The issue of retail energy prices is now THE political hot potato. The invisible green taxes attached to household energy bills have suddenly become glaringly revealed and politicians of all hues are now looking at these supplements as serious vote losers. But are they such a bright idea anyway?
The question really is about the use of hypothecated funds harvested from energy bills and used to create a kind of wealth redistribution in favour of energy-poor households. Under this scenario there is a transfer of wealth from richer households to improve the lot of lower earning households by improving the energy signatures of their homes. The ECO (Energy Companies Obligation) scheme is not so much a carbon reduction scheme as a wealth redistribution tool. The scheme does however have the twin benefits of deriving a relatively secure revenue stream and, by increasing the costs to “donor” households, acts as an additional incentive for them to be efficient with energy too.
The problem, as always, lies in the continued confusion between issues associated with energy (and cost) and the release of carbon. If carbon is the real enemy (as I believe it is) then this scheme is at best sub-optimal. This is because although renovation of homes will undoubtedly improve the comfort of energy-poor households there is little compelling evidence to me that the costs involved (including the not insubstantial cost of administering the schemes) provide the biggest carbon reduction bang for the buck. This is partly because improvements in dwelling performance are likely to be taken as comfort gains rather than energy saving.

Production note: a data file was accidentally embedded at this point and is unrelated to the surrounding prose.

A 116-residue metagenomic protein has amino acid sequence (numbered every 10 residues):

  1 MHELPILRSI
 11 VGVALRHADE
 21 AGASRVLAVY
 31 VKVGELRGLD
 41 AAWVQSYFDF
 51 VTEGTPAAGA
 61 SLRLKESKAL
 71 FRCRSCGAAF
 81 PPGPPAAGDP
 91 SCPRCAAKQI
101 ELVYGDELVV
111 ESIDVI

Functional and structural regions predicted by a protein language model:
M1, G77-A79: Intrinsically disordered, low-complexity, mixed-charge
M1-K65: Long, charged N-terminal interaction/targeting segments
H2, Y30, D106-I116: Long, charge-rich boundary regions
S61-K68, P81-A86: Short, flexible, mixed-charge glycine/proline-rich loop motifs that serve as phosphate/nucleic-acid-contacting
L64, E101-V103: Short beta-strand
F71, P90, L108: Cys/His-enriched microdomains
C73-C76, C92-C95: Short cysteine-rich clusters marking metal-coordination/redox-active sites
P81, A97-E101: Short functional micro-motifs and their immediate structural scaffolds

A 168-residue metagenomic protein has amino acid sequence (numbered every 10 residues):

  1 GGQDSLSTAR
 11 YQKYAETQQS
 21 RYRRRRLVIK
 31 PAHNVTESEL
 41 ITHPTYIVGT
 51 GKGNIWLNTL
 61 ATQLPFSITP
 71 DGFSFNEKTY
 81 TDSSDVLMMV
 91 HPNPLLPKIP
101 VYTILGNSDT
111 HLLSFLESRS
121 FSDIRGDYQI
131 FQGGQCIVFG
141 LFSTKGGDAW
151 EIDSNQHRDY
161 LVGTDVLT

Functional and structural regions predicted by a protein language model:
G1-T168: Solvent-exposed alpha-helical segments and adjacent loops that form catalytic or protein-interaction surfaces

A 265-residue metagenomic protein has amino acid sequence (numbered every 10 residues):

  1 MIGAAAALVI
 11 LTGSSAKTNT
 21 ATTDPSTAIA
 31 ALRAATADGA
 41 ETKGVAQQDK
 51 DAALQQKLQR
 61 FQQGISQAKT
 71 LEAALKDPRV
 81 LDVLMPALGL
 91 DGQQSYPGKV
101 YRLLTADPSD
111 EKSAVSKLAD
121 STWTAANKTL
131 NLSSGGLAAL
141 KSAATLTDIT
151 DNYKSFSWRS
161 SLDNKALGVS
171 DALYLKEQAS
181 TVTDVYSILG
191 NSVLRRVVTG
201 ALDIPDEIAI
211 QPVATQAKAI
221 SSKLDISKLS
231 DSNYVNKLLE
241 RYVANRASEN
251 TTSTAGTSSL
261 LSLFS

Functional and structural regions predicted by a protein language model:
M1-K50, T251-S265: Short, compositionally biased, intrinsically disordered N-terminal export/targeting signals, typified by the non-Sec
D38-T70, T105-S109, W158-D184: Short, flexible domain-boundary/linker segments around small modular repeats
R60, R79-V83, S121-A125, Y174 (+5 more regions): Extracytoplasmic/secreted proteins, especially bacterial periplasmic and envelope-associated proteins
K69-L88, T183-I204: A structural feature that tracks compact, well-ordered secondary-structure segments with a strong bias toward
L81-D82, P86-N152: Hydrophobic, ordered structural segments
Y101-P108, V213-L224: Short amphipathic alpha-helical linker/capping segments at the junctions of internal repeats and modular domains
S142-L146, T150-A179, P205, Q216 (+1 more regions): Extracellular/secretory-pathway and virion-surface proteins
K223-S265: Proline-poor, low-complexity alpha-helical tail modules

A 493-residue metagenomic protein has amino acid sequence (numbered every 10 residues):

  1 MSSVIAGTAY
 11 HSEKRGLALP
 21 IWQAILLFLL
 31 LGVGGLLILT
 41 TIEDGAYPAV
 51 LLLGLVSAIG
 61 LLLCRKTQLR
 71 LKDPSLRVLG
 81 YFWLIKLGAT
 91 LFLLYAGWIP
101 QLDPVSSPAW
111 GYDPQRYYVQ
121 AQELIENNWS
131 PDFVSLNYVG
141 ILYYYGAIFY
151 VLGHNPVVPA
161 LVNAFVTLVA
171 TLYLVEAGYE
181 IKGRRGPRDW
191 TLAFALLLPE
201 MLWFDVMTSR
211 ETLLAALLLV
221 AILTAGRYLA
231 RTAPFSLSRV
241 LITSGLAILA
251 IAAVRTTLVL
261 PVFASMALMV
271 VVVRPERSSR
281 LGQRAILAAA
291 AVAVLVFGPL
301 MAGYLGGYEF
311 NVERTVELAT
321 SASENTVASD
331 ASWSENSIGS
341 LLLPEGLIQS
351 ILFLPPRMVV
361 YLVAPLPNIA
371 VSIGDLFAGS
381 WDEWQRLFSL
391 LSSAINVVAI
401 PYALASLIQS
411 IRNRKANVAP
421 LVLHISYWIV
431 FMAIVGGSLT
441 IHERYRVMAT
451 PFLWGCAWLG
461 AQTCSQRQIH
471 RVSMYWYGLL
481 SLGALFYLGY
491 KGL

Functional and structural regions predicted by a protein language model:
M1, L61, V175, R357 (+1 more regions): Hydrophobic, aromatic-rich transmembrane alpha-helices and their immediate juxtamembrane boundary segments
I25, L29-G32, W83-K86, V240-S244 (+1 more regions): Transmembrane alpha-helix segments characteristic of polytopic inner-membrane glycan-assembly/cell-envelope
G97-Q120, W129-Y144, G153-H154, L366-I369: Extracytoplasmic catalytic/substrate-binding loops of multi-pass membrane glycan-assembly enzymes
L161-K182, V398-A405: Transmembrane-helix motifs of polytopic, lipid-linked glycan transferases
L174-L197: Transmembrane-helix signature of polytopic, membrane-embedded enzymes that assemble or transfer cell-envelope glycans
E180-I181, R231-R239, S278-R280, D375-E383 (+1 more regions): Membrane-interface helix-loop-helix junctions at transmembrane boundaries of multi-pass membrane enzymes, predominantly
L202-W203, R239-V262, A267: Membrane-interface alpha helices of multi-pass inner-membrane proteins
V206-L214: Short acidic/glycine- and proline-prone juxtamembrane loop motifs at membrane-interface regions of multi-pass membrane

We have just seen that it has been necessary to use Chinese money and what is widely regarded as a substantial central support mechanism in the fixing of a strike price for generated new nuclear electricity in order to stimulate the building of new nuclear (non carbon generating) capacity. It is the very high up-front costs of building these facilities that is the problem. Would it not be better to use the ECO funds as cash support as low carbon generation building programme – nuclear, wind, tidal or whatever gives the best CO2 return per pound?
This then begs the question as to who should fund the improvement of poor dwellings. Actually this is not so much a carbon issue as a social equalisation programme. In all normal circumstances this has historically been met from general taxation in the form of grants and I can see no reason why this should not be the case in the future. Perhaps, rather than distributing a £200 annual winter fuel allowance this might better be used in improving dwelling energy (not necessarily carbon) performance. The private market for Green Deal products simply does not seem to have become excited at adding debt to the household for what are perceived as intangible gains. Households understand cash and a more direct approach to funding Green Deal improvements through this means or indeed other mechanisms such as stamp duty may be a more efficient means of getting to the problem homes.
In summary: Use hypothecated funds, such as ECO for the purpose they were intended – getting carbon out of the system. Use the money to support the most cost efficient means of doing this irrespective of mechanism for delivering this objective.
Don’t confuse wealth re-distribution with carbon saving – it distorts process and gets caught up with political weather cocking.
BSRIA Chief Executive (September 1998 - April 2014)